Tonight was the OutOfThe BoxTheatre’s resplendent premiere of W. Somerset Maugham’s The Constant Wife. As the audience settled in for this two-act version of the original play, roaring 20’s music filled the air, drawing listeners into the era. Songs included Runnin’ Wild performed by Miss Patricola and the Virginians and Gus Kahn’s Nothing Could Be Finer Than to Be In Carolina in The Morning, both from 1922. Just before the live-action, Cary Grant played and sang Boyd Atkins’s Heebee Jeebies at the piano, a song famously recorded by Louis Armstrong in 1926. He was to expertly perform several other selections that well summarized preceding dramatic segments.
The magnificently costumed cast began this evening of comical, witty, and sophisticated banter in a glamorous drawing room setting. From the onset, listeners were drawn into a mesmerizing plot of well-crafted characters. The company frolicked while gliding through hypocritical attitudes and gender roles prevalent in early 20th-century society.
In the following segment from the first scene, our heroine’s younger sister Martha (Elizabeth Hayden) is discussing with her mother, Mrs. Culver (Darrie Lawrence), how John (Grant Machan), Constance’s (Jenny Tucker) husband, is carrying on an illicit affair with Marie-Louise Durham (Vanessa Shaw).
Martha: She ought to know the truth because it is the truth.
Mrs. Culver: Of course, the truth is an excellent thing, but before one tells it, one should be quite sure that one does so for the advantage of the person who hears it rather than for one’s own self-satisfaction.
Martha: Mother, Constance is a very unhappy person.
Mrs. Culver: Nonsense. She eats well, she sleeps well, dresses well, and she’s losing weight. No woman can be unhappy in those circumstances.
Thematic Oxymoron of Tenebrious Delights
A satiric comedy, themes explored in The Constant Wife emanated from W. Somerset Maugham’s encounter with an old school friend who described his wife’s infidelity with seeming indifference. The troupe imaginatively and humorously explored Maugham’s themes. They reveled in this thematic oxymoron of tenebrious delights. The device works if it’s done right. Shakespeare liked it: from Romeo and Juliet, “Why, then, O brawling love! O loving hate!”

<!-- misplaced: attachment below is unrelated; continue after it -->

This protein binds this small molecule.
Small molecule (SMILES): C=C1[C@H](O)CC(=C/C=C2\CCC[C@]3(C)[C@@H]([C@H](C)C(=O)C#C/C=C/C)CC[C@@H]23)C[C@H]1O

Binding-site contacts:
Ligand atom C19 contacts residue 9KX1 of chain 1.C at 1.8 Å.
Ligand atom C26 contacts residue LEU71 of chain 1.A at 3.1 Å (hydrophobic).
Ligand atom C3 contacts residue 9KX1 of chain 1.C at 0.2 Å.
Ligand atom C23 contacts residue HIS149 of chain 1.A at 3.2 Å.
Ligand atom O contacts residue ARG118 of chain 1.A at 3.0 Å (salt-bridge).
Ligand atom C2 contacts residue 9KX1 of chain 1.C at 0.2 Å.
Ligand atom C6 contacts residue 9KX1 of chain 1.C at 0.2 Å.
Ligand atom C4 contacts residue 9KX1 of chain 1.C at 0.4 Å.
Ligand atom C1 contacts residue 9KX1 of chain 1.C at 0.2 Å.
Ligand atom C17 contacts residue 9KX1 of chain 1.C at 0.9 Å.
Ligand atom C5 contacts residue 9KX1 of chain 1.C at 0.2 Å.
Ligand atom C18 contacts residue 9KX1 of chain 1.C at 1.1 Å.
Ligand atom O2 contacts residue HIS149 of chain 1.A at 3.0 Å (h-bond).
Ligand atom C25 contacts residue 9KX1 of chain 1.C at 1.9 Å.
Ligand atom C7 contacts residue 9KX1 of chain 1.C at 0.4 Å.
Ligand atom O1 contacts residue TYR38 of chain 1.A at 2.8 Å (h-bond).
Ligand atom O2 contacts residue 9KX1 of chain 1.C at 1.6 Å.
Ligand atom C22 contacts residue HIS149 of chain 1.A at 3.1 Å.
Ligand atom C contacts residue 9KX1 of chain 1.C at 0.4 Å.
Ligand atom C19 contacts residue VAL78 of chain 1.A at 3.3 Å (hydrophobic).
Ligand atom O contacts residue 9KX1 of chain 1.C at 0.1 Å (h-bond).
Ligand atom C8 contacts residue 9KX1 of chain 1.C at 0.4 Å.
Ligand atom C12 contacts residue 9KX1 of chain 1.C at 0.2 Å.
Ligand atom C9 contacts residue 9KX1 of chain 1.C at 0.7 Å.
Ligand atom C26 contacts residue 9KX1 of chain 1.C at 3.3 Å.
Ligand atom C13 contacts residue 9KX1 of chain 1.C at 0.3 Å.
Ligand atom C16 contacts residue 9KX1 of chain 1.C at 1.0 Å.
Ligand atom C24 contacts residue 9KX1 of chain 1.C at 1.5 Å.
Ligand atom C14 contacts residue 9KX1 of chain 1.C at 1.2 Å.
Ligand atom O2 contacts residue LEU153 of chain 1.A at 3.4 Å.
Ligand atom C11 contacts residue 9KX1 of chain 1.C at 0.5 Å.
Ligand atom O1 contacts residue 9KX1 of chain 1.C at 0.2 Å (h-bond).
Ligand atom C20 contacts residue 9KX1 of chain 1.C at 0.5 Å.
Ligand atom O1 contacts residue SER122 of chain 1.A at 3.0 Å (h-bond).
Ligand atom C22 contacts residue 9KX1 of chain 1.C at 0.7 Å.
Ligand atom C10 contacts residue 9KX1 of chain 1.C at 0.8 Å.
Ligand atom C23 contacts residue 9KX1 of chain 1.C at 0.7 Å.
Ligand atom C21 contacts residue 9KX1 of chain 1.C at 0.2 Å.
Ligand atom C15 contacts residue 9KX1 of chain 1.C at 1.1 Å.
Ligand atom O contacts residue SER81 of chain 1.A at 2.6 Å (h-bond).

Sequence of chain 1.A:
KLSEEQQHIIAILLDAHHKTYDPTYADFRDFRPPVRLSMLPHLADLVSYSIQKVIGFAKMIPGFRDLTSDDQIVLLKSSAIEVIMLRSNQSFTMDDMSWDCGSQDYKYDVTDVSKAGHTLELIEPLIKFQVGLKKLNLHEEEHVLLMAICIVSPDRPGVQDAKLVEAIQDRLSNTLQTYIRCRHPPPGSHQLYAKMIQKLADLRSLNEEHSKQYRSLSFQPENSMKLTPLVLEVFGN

Financial Independence and Dignity
Our heroine and lead character, Constance Middleton (Jennie Tucker), exhibited a striking difference from what one might expect from a woman aware of her husband’s extramarital shenanigans. Constance even helps John’s married paramour, Marie-Louise, to place her husband, Mortimer Durham (Roumel Reaux), on the defensive when he accuses his wife of hanky-panky with John. Constance acted deliberately and calmly in the situation and shrewdly used her intelligence and wit to maintain her financial independence and dignity.
We later discover that Constance was aware of the affair from its onset. She says to John, “Oh, my dear, you musn’t be offended just because I’ve taken away from you the satisfaction of thinking that you have been deceiving me all these months.”
Double Standards and Quotables
Here are samples of double standards and quotables infused into the narrative by Maugham.
Our heroine Constance notes, “A man thinks it quite natural that he should fall out of love with a woman, but it never strikes him for a moment that a woman can do anything so unnatural as to fall out of love with him.”
Constance to Marie-Louise Durham, “You take everything from your husband and give him nothing that he pays for. You are no better than a vulgar cheat… I think you a liar, a humbug, and a parasite… but I like you.
A Brute and a Beast
When confronted with his adulterous adventures, John grumbles, “Women are funny. When they’ve tired of you, they tell you so without a moment’s hesitation, and if you don’t like it, you can lump it. But if you’re tired of them, you’re a brute and a beast, and boiling oil’s too good for you. Ultimately, Constance elegantly turns the tables on her dissolute husband when she takes a well-paying job and finally heads out of town for a six-week romp with Bernard Kersal (Nick Denning).
The Constant Wife was charming, fun, witty, droll, elegant, and deserving of the full house and extended ovations.
Runtime 150 minutes, including a 15-minute intermission
The show runs through November 5.
The Constant Wife
By W. Somerset Maugham
Cast of The Constant Wife (in order of appearance)
Darrie Lawrence as Mrs. Culver
Cary Gant as Bentley
Elizabeth Hayden as Martha Culver
Gloria Sauvé as Barbara Fawcett
Jenny Tucker as Constance Middleton
Vanessa Shaw as Marie-Louise Durham
Grant Machan as John Middleton
Nick Denning as Bernard Kersal
Roumel Reaux as Mortimer Durham
Jeffery V. Thompson, Director
Halina Malinowski, Producer
Susan Case, Co-Producer
Harlan D. Penn, Scenic Designer
Katherine Roberson, Costume Designer
Stephen Cornelius, Lighting Designer
Cary Grant, Music Director
Harrison H. Harper, Stage Manager
Sanath Wijeratne, Properties Manager
Bob Johnson, Poster and Program Art Design
Ziti Timms and Kelly Gilmore, Wardrobe
Errol Adams and Malique Dennis, Stagehands
Bernie Wohl Center
647 Columbus Avenue
Between 91st & 92nd Street
New York, NY 10025
For tickets and information, go to https://www.outoftheboxtheatre.com/